My chef from Starboard was killed in the basement — a place they should not have known about as it was always locked up.

Several waiters have been killed. Fifteen senior managers are dead. I heard that the hotel had been booby-trapped. This is not something the Taj Hotel could have prepared for.

Now all I have a mobile phone and a bottle opener. My wallet and all my possessions are inside my room at the Taj. I don’t know when I will get them back.

I moved here five and a half months ago for the job. Now I want to fly back to Australia. I don’t think anyone will be going back to work at the Taj Mahal Palace.

Three policemen in the line of fire

Mohan Shinde, Constable

He speaks in whispers, taking a break between each sentence, at ward 19 of JJ hospital.

Attached to the Azad Maidan police station, constable Mohan Shinde (49) got news that terrorists had stormed Cama hospital. He was part of a team that rushed to Cama hospital around 10.45 pm on Wednesday.

They saw the bodies of two security guards on the ground floor and terrorists — at least two of them — running up the stairs to the upper floors.

Gunshots were exchanged. The terrorists, Shinde believes, then ran to the terrace. From there they lobbed a grenade and fired more shots. A bullet hit Shinde in the stomach and he also suffered grenade injuries. But he managed to fire a couple of rounds back, he said.

Shinde has suffered severe injuries on the legs, including burn injuries and shrapnel wounds.

— Alifiya Khan

Vijay Khandekar, Wireless operator

Vijay Khandekar (36), a constable and wireless operator attached to the Azad Maidan police, was part of the police team that pursued two terrorists on Wednesday night into the Cama hospital.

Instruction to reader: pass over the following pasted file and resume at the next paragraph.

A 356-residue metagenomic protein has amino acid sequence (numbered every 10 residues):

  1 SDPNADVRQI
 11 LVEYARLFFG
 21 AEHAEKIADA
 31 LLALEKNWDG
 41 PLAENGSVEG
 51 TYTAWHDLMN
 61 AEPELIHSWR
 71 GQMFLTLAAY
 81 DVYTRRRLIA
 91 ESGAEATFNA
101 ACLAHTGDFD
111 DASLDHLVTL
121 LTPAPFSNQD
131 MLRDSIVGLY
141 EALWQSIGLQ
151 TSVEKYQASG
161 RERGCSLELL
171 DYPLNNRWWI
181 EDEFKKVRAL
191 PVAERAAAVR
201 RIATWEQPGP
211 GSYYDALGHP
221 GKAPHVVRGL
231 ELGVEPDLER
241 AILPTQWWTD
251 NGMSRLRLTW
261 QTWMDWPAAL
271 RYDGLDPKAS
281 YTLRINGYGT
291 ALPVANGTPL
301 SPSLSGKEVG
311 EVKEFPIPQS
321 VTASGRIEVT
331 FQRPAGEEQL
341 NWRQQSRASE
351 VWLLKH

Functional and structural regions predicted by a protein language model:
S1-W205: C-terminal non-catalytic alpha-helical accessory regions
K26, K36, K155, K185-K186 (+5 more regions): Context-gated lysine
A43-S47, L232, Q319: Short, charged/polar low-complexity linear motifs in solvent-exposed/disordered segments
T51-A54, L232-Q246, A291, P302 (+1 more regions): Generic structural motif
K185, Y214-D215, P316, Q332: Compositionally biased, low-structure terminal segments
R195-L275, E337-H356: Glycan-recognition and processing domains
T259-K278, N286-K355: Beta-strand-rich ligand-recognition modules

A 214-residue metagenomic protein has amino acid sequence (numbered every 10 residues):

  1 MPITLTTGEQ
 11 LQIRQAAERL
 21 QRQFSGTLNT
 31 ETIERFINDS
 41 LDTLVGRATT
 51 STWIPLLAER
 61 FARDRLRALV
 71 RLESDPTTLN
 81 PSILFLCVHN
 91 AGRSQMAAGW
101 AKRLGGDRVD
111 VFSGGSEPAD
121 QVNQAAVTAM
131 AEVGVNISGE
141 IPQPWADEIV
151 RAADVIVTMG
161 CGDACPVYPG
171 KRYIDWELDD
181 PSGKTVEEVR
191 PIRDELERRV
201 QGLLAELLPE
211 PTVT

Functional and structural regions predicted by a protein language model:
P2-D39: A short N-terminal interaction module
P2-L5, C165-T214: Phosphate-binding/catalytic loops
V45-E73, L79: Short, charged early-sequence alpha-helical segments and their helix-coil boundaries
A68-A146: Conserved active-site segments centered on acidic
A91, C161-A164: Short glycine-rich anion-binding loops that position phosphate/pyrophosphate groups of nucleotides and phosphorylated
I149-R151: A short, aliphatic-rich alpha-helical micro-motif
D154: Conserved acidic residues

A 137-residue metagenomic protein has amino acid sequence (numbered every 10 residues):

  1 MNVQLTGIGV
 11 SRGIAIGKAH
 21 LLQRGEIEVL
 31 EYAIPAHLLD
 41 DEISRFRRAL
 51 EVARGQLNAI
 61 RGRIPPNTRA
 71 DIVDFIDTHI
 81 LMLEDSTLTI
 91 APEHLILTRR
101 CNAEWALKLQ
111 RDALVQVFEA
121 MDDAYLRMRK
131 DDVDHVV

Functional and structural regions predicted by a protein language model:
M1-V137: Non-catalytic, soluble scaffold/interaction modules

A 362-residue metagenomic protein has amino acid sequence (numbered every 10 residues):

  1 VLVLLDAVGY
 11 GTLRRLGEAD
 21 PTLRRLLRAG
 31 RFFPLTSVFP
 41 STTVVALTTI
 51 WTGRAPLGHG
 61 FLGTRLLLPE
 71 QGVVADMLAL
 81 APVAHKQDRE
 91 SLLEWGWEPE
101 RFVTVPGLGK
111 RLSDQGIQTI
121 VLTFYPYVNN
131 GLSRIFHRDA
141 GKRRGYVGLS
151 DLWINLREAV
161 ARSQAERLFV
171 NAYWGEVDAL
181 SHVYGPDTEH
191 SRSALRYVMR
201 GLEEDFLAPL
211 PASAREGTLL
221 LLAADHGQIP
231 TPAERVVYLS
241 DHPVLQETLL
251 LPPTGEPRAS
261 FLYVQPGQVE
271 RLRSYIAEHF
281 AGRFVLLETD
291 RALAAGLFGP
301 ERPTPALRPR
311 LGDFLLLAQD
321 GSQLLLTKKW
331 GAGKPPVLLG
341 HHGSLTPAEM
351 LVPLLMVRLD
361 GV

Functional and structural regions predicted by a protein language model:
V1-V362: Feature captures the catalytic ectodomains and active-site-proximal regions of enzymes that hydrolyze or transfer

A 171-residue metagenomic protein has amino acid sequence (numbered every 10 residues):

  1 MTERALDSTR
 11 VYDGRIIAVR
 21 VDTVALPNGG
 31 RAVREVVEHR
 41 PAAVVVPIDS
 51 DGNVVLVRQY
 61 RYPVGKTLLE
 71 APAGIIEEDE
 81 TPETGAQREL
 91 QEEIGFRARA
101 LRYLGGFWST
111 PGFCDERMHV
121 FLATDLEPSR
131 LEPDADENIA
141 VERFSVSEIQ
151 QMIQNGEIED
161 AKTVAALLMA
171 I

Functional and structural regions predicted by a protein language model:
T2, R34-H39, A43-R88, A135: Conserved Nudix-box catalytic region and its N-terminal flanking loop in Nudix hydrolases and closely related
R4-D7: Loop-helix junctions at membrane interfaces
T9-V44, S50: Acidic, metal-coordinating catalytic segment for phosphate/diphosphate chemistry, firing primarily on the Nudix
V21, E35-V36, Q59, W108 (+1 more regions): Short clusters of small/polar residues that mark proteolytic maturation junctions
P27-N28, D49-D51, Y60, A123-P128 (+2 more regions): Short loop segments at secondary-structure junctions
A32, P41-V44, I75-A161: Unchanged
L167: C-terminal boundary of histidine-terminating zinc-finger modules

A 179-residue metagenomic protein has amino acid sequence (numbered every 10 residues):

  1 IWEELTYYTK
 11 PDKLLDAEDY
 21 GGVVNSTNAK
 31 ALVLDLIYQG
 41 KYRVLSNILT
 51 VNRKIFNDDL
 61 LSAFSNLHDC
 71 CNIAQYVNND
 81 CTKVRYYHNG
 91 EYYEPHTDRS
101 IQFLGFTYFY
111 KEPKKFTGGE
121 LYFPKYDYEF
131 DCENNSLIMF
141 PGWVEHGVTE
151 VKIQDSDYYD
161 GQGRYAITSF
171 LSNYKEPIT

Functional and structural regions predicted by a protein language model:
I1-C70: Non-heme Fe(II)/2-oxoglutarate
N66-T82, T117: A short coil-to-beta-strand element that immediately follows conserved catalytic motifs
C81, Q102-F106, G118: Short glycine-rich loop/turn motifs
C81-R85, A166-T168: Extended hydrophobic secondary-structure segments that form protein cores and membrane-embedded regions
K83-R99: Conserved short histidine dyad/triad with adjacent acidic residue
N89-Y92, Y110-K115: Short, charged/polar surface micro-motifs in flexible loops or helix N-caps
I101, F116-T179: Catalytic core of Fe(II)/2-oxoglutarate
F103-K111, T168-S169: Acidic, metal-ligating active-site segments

Khandekar was injured by grenades and died from a bullet wound on his neck when his team, led by Additional Commissioner of Police Sadanand Date, chased the terrorists to the sixth floor of the hospital.

“Vijay called me between 9 and 10 pm saying there had been firing at CST station and he was accompanying a police team to pursue the terrorist. I told him to take care,” his younger brother Ashok said. “That was our family’s final conversation with him.”

Khandekar was the fourth generation in his family to serve in the force. He is survived by his wife Shradha and five-year-old daughter Samruddhi.

— Chitrangada Choudhury

Adhik Rao, GRP officer

Adhik Rao (39), a government railway police officer for 14 years, took a bullet to the abdomen while patrolling near the Times of India office at CST on Wednesday night.

He saw people running out of CST station and heard bullet sounds. Rao, a resident of Kurla, saw two terrorists walk out of the station and before he could react, they opened fire at him.

He is admitted in JJ hospital.

— Alifiya Khan

Thomas Varghese: Died helping hotel guests

Gigil Varghese

As you walk into a residential colony in Mahim, a picture of a man smiling--almost looking you in the eye -- catches your attention.

The board mourns the death of a resident, Varghese Thomas, killed by the recent terrorist attacks in Mumbai.

48-year-old Thomas, captain at the Japanese restaurant Wasabi at the Taj Mahal Towers and Palace in Colaba had been hiding with guests for at least four hours in one of the rooms. He was later instructed to try and get the guests out at around 2 am on Thursday.

He was escorting some of the guests, when he was shot in his leg.

"Even after he was shot, he called a colleague and asked him to rescue him. At that moment, terrorist shot one more bullet into his upper body," said a friend, who also worked at the Taj and did not wish to be named.